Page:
- The most obvious one is that it is based on when I started tracking my numbers.
- Coincidentally, this works very nicely because one estimated tax payment will fall in each of my BA quarters. [As those of you who are self-employed know, US estimated taxes are not done every 3 months, but in Jan, April, June, and September] Each time I make an estimated tax payment, our net worth takes a hit. One hit per "BA quarter" and it all balances out very nicely.
- Finally, with my "BA year" ending in April, I will assure that I have completed my income tax return and will know exactly my past year's income, and can adjust my "7-year income average" accordingly.
So....These are my first-year goals:
- By end July: 1.38
- By end Oct: 1.37
- By end Jan: 1.36
- By end Apr: 1.36
This is why I'm aiming for a big push the first 3 months, then tapering off to my goal of 1.36:
- DH's business has a "peak season" and he brings in about 80% of his annual income in our first BA quarter. When we get to the end of July, we will have a pretty good idea what sort of shape we are in income-wise for the year ahead.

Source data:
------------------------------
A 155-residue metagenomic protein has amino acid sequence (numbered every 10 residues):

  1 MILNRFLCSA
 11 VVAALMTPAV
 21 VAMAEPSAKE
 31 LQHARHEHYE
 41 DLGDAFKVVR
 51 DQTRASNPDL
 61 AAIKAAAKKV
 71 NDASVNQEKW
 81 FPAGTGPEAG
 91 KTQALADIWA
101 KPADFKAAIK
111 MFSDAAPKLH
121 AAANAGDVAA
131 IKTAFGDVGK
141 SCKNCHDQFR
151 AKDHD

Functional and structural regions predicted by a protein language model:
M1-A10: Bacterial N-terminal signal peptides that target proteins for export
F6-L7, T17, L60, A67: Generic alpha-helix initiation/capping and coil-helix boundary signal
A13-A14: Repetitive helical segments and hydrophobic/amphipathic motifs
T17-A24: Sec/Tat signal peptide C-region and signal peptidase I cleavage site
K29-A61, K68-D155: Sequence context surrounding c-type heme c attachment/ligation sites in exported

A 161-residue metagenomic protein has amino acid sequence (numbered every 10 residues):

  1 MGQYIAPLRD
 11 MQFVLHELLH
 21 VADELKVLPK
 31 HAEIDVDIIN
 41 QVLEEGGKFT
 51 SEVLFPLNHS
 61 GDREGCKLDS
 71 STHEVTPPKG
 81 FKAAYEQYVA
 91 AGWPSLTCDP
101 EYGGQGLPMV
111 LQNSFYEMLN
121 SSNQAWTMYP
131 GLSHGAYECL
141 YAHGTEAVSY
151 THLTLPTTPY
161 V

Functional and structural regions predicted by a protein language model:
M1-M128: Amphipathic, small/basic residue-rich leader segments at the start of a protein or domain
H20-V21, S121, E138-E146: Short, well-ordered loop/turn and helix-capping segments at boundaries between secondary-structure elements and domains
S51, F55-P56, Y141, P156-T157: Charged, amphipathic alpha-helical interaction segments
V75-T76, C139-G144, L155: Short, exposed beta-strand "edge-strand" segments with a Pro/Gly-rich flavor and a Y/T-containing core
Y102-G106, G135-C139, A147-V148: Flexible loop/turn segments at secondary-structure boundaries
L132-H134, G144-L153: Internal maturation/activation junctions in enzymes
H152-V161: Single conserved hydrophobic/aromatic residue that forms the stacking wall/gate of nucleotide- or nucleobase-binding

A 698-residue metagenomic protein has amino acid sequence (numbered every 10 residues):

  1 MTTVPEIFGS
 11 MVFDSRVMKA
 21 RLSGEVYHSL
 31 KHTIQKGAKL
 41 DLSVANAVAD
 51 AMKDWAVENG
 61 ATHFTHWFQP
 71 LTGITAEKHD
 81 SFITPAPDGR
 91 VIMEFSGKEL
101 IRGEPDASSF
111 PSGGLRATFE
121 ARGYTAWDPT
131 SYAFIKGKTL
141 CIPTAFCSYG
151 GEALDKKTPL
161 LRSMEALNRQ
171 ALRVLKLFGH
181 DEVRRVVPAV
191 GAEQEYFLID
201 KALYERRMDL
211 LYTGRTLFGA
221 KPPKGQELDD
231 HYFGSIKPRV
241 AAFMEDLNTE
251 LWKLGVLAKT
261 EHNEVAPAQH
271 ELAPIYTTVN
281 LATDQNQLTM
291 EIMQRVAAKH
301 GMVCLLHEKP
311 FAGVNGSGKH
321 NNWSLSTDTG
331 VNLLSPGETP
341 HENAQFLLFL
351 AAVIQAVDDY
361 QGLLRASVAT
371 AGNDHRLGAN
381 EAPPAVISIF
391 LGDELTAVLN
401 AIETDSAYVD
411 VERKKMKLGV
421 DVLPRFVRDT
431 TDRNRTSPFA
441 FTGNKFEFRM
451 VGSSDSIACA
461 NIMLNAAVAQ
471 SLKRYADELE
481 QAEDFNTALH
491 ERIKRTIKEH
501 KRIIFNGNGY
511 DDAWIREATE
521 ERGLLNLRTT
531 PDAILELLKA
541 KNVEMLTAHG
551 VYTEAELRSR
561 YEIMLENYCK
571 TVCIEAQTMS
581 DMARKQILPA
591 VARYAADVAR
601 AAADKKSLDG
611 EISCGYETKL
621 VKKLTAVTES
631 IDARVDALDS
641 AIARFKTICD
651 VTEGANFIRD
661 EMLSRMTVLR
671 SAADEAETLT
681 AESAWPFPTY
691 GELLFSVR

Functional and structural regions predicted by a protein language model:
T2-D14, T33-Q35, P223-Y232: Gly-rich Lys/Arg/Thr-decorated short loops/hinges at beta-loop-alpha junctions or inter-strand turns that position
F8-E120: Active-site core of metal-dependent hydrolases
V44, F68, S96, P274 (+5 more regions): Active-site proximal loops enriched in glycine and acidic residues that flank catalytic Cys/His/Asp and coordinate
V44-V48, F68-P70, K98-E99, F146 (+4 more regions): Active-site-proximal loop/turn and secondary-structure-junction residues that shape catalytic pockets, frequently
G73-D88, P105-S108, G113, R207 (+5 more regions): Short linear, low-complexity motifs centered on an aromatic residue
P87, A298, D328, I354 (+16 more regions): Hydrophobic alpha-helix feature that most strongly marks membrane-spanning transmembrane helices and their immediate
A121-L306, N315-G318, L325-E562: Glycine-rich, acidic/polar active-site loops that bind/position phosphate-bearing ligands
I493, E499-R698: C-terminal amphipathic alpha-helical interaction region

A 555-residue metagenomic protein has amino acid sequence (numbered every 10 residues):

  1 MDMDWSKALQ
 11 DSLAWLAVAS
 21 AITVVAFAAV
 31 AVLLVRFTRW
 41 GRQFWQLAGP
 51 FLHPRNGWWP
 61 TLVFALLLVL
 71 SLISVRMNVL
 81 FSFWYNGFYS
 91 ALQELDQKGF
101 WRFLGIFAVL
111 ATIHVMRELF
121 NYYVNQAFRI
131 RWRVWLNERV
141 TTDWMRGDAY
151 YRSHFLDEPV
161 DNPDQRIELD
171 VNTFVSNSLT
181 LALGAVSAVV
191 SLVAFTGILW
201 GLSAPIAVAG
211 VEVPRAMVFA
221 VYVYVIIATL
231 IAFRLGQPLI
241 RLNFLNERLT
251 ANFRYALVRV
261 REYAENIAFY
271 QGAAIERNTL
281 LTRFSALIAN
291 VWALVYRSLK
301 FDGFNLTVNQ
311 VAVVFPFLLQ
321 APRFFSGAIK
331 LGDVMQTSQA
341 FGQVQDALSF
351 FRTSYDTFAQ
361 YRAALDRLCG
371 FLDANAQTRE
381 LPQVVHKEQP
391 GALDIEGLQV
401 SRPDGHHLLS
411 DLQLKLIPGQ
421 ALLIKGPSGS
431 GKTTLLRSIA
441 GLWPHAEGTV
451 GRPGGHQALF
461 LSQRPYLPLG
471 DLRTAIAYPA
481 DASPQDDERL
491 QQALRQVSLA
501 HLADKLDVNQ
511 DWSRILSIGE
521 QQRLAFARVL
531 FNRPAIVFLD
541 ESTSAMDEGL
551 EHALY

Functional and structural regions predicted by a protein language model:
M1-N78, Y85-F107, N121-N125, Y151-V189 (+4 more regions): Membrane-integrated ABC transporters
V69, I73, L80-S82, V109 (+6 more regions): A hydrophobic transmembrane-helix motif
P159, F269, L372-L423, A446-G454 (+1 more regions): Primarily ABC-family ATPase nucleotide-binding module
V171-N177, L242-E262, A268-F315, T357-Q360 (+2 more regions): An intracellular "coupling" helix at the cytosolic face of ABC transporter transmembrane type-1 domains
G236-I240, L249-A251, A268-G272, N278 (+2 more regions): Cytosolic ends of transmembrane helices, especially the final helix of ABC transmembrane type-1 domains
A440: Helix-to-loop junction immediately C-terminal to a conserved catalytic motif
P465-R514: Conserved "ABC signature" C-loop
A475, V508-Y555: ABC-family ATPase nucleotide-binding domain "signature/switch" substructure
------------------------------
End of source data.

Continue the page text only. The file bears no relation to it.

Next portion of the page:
- My business will cease in the middle of our second BA quarter. I do not know how soon after our move I will be bringing in income. Also, I am continuing to bring in a bit of $ from the sale off our our possesions prior to our relocation, but that will stop in our second BA quarter.
- In our second BA quarter, we are going to have the expenses related to our move which are not insignificant.
- So, the overall goal is to make as much money as possible the first quarter, taper off a bit the second and third quarters, and then hold steady the fourth quarter.
To reach our goal of BA by 2.0, we will be focusing on the 4 quadrants of Financial Fitness that Susan Feitelberg outlines in her really excellent (but unfortunately overlooked) book "The Net Worth Workout":
I will explain more about this later, but I do highly recommend this book for anyone looking for a good personal finance book, and it especially speaks to people who are interested in physical fitness because it explains finance in terms of a "workout."
Finally, a brief note on why the BA formula is actually NOT linear (as some have suggested): The income portion of the formula is "Total Annual Realized Household Income" which means that it is not just salary income, but income from all sources (including interest, dividends, capital gains, etc). As savings grow, passive income grows, and so (hopefully) if you chart your Total Ann. Realized Income over time it will not be a straight line but a curve.